I have created this topic as one central thread to discuss the behaviour of the UBC Prediction Market for the 2013 BC election.
The NDP Socialist Caucus (SC) is proud to present the Spring 2013 edition of Turn Left/Virez a gauche, the official magazine of the SC, in preparation for the upcoming federal convention in Montreal.
It features articles by Sid Ryan, Dru Ola Jay, Yves Engler, Richard Fidler and SC activists. Issues discussed include First Nations struggles, pipelines and the environment, fair trade, remembering Hugo Chavez, the "Quebec Question" and the NDP, a tribute to Peter Kormos, Canadian foreign policy, keeping socialism in the NDP, and much more.
This week I decided to look at whether supporters of various political parties had different news consumption patterns and compare them to undecided voters. To do this I'm going back to the Canadian Election Study 2011 data. Obviously, things may have changed since then, but this is the most current raw data source I have for this question.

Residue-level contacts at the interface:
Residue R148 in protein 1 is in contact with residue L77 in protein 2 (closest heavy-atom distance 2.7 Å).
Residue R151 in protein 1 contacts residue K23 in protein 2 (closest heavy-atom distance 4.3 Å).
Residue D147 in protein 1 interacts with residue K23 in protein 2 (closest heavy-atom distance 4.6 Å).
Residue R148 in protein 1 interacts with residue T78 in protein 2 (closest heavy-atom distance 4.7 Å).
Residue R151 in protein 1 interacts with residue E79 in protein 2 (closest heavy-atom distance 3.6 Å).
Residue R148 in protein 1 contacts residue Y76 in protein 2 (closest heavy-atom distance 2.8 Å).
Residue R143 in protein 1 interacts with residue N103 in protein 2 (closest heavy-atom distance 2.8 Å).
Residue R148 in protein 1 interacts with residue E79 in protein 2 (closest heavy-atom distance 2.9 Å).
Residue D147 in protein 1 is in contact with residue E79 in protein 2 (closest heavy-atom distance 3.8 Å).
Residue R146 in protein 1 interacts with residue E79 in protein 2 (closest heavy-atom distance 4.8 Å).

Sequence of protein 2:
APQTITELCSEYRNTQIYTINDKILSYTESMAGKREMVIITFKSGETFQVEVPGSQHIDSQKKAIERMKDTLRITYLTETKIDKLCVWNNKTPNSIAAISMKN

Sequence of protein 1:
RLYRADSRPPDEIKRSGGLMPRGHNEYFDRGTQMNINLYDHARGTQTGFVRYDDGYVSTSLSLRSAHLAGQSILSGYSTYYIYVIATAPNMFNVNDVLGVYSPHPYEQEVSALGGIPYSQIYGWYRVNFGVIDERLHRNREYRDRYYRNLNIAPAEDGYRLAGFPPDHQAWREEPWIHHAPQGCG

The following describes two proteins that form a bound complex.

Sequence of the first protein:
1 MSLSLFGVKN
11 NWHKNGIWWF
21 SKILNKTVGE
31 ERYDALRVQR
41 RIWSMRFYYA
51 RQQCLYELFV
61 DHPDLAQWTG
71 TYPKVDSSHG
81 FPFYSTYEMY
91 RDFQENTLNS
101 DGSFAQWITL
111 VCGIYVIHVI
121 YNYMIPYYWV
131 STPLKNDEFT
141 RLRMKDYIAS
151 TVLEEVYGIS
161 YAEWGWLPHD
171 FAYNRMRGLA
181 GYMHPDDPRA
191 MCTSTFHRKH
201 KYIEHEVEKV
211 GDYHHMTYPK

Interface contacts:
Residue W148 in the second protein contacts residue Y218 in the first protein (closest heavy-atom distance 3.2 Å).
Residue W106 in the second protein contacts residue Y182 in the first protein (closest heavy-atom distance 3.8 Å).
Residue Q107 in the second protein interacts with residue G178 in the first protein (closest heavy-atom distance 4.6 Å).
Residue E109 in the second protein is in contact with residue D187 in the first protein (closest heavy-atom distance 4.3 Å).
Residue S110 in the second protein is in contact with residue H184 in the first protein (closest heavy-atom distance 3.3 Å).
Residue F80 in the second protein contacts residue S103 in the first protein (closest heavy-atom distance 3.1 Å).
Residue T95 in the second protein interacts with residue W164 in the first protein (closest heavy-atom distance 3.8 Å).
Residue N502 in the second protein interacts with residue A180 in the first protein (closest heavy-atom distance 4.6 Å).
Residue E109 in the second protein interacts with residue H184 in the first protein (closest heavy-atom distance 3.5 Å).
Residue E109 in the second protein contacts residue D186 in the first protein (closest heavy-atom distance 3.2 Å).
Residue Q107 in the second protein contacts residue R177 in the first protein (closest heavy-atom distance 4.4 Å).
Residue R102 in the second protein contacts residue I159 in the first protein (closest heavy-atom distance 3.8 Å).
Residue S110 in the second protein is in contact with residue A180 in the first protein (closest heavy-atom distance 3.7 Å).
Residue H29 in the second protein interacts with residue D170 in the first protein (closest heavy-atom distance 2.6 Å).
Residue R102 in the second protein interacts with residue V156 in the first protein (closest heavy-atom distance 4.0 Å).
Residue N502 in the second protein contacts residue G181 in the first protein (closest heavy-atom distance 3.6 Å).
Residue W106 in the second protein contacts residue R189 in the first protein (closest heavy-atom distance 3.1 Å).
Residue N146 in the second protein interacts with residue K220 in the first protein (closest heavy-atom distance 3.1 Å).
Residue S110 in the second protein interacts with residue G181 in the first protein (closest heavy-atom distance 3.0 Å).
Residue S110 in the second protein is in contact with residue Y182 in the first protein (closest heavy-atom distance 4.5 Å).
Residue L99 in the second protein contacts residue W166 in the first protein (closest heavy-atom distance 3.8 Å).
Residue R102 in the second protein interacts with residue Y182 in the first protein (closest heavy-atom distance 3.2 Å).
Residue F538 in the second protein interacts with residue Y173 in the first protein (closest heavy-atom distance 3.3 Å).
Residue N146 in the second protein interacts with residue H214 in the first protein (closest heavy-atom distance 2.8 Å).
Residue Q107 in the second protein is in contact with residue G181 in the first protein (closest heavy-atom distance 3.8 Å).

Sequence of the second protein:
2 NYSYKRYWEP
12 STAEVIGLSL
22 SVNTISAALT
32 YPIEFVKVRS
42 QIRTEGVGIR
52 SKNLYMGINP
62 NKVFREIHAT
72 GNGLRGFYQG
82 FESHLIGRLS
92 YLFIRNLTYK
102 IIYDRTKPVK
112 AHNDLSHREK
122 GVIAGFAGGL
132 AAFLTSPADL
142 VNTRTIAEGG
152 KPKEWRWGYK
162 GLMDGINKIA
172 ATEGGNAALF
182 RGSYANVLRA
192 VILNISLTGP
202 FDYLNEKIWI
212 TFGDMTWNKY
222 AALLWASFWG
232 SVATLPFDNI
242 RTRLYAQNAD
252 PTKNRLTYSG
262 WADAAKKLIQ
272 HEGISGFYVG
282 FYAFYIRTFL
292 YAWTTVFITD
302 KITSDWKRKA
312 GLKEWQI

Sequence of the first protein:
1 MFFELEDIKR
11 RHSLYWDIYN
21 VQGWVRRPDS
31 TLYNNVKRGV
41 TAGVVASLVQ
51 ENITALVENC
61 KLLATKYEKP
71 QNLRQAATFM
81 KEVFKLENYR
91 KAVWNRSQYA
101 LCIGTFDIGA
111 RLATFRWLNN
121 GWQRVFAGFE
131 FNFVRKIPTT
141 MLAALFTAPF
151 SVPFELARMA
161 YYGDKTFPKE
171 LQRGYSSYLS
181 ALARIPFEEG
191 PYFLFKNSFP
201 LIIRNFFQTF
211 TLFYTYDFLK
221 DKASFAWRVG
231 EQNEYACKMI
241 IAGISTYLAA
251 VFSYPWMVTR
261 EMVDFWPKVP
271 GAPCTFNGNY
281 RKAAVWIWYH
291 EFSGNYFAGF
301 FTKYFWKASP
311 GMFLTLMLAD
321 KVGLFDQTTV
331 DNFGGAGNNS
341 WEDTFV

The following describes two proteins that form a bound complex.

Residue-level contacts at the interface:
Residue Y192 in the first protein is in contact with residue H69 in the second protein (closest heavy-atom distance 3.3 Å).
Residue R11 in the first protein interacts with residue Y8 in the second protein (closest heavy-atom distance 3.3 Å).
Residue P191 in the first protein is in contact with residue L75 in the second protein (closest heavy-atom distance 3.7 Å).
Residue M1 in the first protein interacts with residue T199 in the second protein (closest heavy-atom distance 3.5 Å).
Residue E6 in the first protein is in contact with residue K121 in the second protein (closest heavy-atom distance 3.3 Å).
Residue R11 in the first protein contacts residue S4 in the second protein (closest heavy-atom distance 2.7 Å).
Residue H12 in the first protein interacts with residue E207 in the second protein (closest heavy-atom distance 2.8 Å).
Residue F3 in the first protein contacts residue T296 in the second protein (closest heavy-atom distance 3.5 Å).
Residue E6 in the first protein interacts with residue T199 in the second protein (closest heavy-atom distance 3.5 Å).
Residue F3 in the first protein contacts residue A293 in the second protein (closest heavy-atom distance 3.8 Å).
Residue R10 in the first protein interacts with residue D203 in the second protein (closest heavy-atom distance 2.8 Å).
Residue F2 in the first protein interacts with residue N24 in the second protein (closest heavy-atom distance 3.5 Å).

The first question I thought I'd look at is how much time people spent consuming news (Question 81 in the Post Election Survey(PES)) broken down by party self-identification.
Charts and the rest of the post can be found here.
Anyway, here's my opinion: cool.
But hey, Joe, "Something Better Change", okay? ;)
Is anyone else seeking that nomination?
Well it appears that the Tories have crossed yet another line.
In response to a MP Hélène Laverdière’s December blog post in the Huff Post, somebody at the Canadian International Development Agency (CIDA) decided to post the Huff Post response by Julian Fantino, Minister of International Cooperation, directly on the CIDA website. There was also another partisan post on the CIDA website attacking the Liberals that stated “Liberals make promises,
Conservatives get results - Canadian International Development Agency (CIDA)”.